The open source movement has had an undoubted impact on the software development industry, but it’s also had an impact on the way organizations behave. In it’s recent Open Source Culture Survey, software company Red Hat wanted to explore just how influential open source has been.
The company surveyed around 150 senior decision makers from over 30 countries and numerous industries to examine how mindsets and priorities are changing. The survey produced a number of key findings.
Digital transformation is changing business inside and out. Most respondents agreed that developments in tech are changing the way organizations in their industry must operate in order to succeed (91%).
As a result, business should look different in the next few years. Most respondents’ organizations are already implementing change management plans (52%) or have developed plans, but haven’t initiated them yet (10%). When asked if they are planning to make significant changes to the way people work together, respondents shared that they plan to make changes in the next 6 months (30%), in the next year (23%), and in the next 2-3 years (14%).
In those change management plans, IT is the top priority. A large majority of respondents identified IT as the top area that has attempted or will be attempting a culture change (84%). Other key areas are human resources (24%), leadership training (23%), finance (12%) and marketing (12%).
There’s value in the open source way. Red Hat has structured much of its culture after the open source communities that we work in and their values are often similar to our values – transparency, inclusivity, adaptability, collaboration and community. We believe these values are core to any open culture and survey respondents showed that they are key to their change efforts. Respondents ranked transparency as either extremely important (29%) or very important (45%). Collaboration followed with respondents ranking it extremely important (35%) or very important (33%). Next was community with 24% ranking it extremely important and 40% ranking it very important and adaptability with 26% ranking it extremely important and 38% ranking it very important. Finally, inclusivity came is with 18% rating it extremely important and 36% saying it is very important.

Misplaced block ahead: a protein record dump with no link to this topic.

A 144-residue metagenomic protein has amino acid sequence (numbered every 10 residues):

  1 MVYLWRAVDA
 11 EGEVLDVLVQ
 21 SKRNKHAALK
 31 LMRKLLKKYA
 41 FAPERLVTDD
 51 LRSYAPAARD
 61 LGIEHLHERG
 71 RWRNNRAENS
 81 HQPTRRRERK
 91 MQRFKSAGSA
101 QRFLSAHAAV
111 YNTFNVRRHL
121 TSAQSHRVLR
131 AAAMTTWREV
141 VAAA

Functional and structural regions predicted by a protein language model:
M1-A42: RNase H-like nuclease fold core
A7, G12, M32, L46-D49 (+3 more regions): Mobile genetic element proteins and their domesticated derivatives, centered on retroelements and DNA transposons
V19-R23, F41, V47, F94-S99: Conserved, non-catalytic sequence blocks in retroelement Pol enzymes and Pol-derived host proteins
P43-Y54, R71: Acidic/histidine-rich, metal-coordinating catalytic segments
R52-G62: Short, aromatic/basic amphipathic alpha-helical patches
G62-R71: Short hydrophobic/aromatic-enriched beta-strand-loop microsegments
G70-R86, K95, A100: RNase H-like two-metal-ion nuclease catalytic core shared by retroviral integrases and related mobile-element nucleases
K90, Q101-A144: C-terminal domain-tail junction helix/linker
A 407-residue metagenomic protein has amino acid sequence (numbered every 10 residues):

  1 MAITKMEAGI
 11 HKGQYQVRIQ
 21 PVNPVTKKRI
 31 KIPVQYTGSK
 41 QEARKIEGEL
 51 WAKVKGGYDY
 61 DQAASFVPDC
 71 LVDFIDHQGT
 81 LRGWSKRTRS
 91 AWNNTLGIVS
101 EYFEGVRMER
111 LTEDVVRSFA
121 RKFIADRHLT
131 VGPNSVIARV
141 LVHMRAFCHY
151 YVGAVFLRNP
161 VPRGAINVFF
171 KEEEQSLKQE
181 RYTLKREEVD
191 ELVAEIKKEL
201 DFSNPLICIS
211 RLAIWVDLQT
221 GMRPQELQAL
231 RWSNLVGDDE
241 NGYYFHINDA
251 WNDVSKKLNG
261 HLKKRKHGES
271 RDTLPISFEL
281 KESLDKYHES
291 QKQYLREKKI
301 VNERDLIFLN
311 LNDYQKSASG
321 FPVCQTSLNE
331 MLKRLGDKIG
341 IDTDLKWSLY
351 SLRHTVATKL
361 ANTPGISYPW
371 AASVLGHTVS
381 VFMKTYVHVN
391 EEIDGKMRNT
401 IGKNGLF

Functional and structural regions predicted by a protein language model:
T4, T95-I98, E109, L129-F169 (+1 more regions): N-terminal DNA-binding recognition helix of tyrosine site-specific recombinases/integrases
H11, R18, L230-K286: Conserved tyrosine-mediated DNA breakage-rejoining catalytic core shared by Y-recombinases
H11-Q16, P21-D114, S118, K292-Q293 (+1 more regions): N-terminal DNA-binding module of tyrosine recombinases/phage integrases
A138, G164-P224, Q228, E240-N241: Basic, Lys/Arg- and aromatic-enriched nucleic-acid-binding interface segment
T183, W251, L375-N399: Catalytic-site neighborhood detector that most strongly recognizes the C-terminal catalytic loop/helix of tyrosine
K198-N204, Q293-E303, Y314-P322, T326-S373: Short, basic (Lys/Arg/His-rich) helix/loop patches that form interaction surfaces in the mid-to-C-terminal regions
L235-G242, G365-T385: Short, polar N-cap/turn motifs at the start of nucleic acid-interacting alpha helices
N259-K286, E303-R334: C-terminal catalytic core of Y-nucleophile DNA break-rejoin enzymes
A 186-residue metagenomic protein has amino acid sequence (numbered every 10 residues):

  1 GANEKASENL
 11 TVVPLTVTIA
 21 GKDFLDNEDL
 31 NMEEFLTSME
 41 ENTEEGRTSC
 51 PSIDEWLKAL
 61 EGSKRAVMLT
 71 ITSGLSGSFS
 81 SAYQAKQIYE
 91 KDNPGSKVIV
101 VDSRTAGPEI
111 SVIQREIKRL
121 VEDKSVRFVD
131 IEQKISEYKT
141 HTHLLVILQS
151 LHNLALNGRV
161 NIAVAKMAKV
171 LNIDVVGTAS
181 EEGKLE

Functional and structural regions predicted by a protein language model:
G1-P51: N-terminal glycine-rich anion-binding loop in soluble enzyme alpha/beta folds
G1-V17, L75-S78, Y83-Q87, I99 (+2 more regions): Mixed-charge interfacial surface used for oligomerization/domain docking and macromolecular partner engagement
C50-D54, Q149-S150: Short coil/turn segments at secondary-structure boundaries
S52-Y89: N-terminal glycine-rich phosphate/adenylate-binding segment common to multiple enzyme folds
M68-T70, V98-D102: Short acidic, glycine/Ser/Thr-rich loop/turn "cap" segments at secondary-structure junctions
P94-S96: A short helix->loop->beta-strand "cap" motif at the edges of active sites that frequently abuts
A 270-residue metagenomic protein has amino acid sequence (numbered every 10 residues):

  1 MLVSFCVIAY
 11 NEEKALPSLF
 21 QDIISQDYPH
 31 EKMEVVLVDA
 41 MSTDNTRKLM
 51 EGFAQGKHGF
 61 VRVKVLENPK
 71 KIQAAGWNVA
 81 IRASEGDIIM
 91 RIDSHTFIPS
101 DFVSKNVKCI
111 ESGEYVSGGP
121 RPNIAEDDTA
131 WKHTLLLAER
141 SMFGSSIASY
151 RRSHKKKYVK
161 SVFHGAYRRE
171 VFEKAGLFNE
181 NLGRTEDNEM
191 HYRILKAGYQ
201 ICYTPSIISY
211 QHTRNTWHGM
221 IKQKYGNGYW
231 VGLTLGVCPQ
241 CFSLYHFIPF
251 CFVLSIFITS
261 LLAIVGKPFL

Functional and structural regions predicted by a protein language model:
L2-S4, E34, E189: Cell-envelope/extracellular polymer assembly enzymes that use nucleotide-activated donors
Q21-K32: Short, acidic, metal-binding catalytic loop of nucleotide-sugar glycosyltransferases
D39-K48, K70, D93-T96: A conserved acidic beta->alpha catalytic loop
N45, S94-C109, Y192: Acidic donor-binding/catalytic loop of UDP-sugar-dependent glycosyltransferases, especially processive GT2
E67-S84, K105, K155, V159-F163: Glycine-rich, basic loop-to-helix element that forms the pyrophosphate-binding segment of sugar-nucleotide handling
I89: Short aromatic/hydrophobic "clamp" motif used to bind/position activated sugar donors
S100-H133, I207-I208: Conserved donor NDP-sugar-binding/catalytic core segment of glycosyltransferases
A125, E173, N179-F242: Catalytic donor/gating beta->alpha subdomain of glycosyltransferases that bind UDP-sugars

While respondents see the value in the open source way, there are barriers to culture change. 81% of respondents agree that having an open organizational culture is important to their company. However, only 67% of respondents said that their organization has the resources necessary to build an open culture. Legacy systems and outdated technology are creating barriers for change. More than half of respondents (59%) identify this as one of their organization’s challenges when implementing culture change, next to siloed departments/teams (54%) and budgetary issues (51%). Other challenges include hierarchical management structure (43%), lack of employee buy-in (33%) and reluctance to share knowledge and data (25%).
The organization of the future is built on collaboration and open communication. Fostering a more collaborative work environment (54%) and encouraging open dialogue and feedback across all levels and departments (46%) are the top changes respondents are already making or plan to make. Respondents are also planning to enhance transparency of internal communications and data (38%), rethink managerial practices and structures (31%) and re-evaluate organizational mission and purpose (22%) to bring more openness to their organizational cultures.